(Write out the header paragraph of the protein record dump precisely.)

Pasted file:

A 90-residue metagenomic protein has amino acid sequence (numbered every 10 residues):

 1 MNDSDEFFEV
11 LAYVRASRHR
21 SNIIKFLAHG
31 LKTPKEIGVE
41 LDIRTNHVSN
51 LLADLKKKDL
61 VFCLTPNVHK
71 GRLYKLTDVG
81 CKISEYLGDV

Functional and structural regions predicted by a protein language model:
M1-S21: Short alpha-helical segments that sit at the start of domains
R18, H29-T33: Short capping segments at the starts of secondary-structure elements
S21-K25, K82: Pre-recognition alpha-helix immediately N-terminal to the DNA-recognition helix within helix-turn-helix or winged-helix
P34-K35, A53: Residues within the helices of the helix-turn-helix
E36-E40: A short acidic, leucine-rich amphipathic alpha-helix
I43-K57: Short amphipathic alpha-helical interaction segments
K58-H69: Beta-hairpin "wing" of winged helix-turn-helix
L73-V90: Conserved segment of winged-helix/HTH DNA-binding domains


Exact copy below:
A 90-residue metagenomic protein has amino acid sequence (numbered every 10 residues):